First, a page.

Published by Kelpies on 12th September 2019
Genres: Children's, Issues, Realistic Fiction
Source: Kelpies sent it
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amie Lee just wants to be normal but his ADHD isn't making it easy. If only he could control his butterfly mind then he'd have friends, be able to keep out of trouble, live with his mum and not be sent to stay with his dad. Elin Watts just wants to be perfect. If she could be the best student and daughter possible, then maybe her dad would leave his new family and come back to Glasgow to live with Elin and her mum, happily ever after. When Jamie and Elin's families blend, the polar opposites of chaotic Jamie and ordered Elin collide. As their lives spiral out of control, Jamie and Elin discover that they're actually more alike than they'd admit. Maybe there's no such thing as normal, or perfect. And perhaps, just like families, happy-ever-afters come in all shapes and sizes. Uplifting and moving, The Boy with the Butterfly Mind is an inspiring story of acceptance, blended families, and discovering that in the end, being yourself is more than enough.
Reviewed by Alex
I really liked The Fox Girl and The White Gazelle by Victoria Williamson so when Mum told me that she had written another book, I really wanted to read it!
The Boy With The Butterfly Mind was about Jamie who had ADHD and Elin who liked everything to be perfect. They are very different people! When they have to start living together, it’s very difficult for them because they don’t understand each other.
This book helped me to understand about why people do things that might seem a bit weird to us. Sometimes, people don’t do it on purpose, they don’t have a choice. This was what Jamie’s life was like.
It helped me to understand how Elin was feeling too. I’m lucky that all of my family live together but I know I’d feel like Elin if one of my parents wasn’t here. I would want to make everything right again.
I really enjoyed this book even though it made me a bit sad when people weren’t nice to each other. I don’t want to spoil the ending but I was happy by the time I’d finished!
Guest Post by Victoria Williamson
Stories in Pictures
When I think back to some of the earliest books that were read to me before I started school, it’s not the stories I remember, but the pictures.
I have vague memories of Dorrie the Little Witch getting into mischief with her wayward magic, but mostly it’s the atmospheric illustrations by Patricia Coombs that I remember.
Illustrated books inspired my own artwork, and although I might not have captured Coombs’ whimsical style exactly in the early pictures I drew, I certainly borrowed heavily from her!
My own initial attempts at stories as a child were light on the narrative, heavy on the pictures, and over the years I experimented with lots of different formats to illustrate my writing. I particularly enjoyed writing letters, often illustrating them with cartoons or telling all of my news in picture form. A lot of the cards I sent to relatives when I was in primary schools were hand drawn – here’s a Get Well Soon card to my grandmother with my take on pet care!
I really enjoyed reading graphic novels as a child, especially Tintin and Asterix, and my love of comics meant there were always piles of The Beano, The Dandy, Bunty, Mandy and Judy to trip over. My experiments in fiction writing soon spilled over into creating comics of my own, which I passed round my family and friends, pestering them to enter the many competitions I ran or post letters and suggestions to the magazine’s address (my bedroom!).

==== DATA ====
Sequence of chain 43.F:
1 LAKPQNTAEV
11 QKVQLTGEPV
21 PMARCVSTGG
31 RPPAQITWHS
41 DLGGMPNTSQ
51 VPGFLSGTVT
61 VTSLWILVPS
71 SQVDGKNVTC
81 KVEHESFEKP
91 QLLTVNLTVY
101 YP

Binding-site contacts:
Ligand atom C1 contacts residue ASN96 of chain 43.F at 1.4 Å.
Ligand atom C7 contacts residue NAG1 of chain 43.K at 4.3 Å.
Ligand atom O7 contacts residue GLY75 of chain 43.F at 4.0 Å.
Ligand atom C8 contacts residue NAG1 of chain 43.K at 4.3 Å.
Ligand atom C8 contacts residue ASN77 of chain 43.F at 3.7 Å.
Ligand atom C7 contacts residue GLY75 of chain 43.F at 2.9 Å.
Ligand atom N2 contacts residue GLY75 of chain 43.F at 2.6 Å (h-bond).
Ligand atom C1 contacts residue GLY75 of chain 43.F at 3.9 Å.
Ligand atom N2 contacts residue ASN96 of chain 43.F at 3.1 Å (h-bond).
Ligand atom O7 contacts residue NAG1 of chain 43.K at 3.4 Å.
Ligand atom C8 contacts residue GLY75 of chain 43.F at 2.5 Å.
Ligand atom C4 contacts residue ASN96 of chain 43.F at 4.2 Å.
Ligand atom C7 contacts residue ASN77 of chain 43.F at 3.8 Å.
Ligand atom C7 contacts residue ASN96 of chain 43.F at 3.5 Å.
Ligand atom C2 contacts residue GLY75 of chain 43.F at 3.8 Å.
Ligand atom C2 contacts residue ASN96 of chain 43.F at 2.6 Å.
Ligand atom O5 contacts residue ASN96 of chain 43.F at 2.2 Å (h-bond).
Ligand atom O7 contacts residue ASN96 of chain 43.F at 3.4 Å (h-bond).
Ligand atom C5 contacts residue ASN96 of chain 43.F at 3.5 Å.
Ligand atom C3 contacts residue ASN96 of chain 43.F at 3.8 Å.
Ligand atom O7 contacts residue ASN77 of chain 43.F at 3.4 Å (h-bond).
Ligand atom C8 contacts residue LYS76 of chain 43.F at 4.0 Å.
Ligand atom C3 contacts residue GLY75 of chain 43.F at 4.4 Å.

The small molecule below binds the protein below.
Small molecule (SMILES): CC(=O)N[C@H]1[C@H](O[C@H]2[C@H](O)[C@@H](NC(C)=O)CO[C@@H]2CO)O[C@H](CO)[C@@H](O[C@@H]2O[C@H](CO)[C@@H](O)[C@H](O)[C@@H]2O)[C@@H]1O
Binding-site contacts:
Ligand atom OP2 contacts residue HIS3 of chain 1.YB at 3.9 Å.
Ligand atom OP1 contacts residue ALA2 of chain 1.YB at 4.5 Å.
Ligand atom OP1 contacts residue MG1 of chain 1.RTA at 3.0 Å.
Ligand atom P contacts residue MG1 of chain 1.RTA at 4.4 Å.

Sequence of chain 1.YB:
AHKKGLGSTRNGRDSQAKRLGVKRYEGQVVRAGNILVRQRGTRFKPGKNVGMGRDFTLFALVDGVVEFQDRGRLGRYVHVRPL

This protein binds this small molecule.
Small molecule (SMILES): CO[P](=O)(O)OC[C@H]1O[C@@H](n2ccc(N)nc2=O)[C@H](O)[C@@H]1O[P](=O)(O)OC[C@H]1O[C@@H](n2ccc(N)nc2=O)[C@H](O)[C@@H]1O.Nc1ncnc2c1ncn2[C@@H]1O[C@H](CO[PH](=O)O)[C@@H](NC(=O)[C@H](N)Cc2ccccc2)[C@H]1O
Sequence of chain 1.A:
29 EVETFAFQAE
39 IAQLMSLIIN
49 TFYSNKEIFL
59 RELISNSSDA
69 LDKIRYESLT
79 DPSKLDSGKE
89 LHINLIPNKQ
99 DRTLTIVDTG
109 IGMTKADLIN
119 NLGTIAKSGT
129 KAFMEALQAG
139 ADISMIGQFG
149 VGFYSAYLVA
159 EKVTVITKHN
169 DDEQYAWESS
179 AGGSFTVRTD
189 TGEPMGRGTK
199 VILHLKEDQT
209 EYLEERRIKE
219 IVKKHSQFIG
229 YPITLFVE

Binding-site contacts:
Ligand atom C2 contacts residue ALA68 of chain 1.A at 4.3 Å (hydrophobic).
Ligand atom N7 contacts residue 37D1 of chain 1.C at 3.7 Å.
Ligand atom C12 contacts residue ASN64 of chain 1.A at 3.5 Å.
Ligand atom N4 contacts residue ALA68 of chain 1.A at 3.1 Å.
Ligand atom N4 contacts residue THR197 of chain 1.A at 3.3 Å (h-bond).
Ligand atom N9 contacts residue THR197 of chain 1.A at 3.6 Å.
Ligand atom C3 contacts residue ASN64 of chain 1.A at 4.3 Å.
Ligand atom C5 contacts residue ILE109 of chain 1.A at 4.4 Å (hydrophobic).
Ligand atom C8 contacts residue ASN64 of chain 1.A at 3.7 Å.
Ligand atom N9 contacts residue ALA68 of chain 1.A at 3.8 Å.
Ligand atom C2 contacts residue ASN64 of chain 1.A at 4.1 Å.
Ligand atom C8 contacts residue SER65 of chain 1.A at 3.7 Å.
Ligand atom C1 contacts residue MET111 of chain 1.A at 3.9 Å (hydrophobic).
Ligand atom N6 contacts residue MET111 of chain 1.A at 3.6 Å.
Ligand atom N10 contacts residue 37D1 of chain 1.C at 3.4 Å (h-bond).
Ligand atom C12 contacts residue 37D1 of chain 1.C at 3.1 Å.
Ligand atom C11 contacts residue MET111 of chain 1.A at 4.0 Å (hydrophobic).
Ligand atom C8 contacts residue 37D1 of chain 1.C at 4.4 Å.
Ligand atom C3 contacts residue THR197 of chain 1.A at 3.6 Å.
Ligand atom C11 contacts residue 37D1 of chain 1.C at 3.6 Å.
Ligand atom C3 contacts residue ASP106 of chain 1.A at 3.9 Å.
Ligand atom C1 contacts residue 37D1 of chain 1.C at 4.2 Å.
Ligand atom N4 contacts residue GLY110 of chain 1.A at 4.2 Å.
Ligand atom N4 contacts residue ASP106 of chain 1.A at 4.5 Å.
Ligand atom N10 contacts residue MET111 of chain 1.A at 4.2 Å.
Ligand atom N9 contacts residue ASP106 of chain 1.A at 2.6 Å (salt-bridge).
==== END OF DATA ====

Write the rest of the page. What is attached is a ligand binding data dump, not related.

As a teenager I gradually stopped linking pictures with my writing. I still drew and painted, and doodled cartoons on my letters right into adulthood, but when it came to writing stories, these became picture-free prose zones. I’m not sure why this happened, but it might have been a combination of school influence, where written work was ‘serious’ and no doodles or cartoons were allowed, and the message from the book world that illustrations were for small children, and had no place in ‘grown-up’ books.
Many children today still hear the same message, which can result in children who struggle with writing being put off storytelling altogether. This is a real shame, as pictures can provide a wonderful structure for narrative, and can even form a story in their own right, as Shaun Tan’s beautiful books demonstrate. Recent research by CLPE through their Power of Pictures project has emphasised the importance of encouraging children to use pictures to tell their stories. Their interim findings are:
- ‘Picture books are an important genre of children’s literature and support the development of sophisticated reading skills.’
- ‘Children need time, space and planned opportunities to develop their ideas for truly creative and independent writing.’
- ‘When children are given opportunities to draw as part of the writing process this helps them to formulate, develop and extend ideas for writing, making their independent, self-initiated writing richer.’
The art of telling stories in picture form is not just a skill that’s essential for graphic novelists, comic strip artists and book illustrators to acquire. A lot of children’s authors experimented with different narrative styles in their own formative years before settling for prose, and often these experiments, like my own, included pictures. Adults’ creativity can benefit from doodling too – we all have interesting dreams from time to time we’d like to remember, but how many of us actually take the time to write them down? A quick doodle can be enough to jog our memories even years later, and sometimes dreams can even be the basis for the stories that authors turn into novels. Here are a few drawings of dreams I’ve had – I may even use the stories in future books!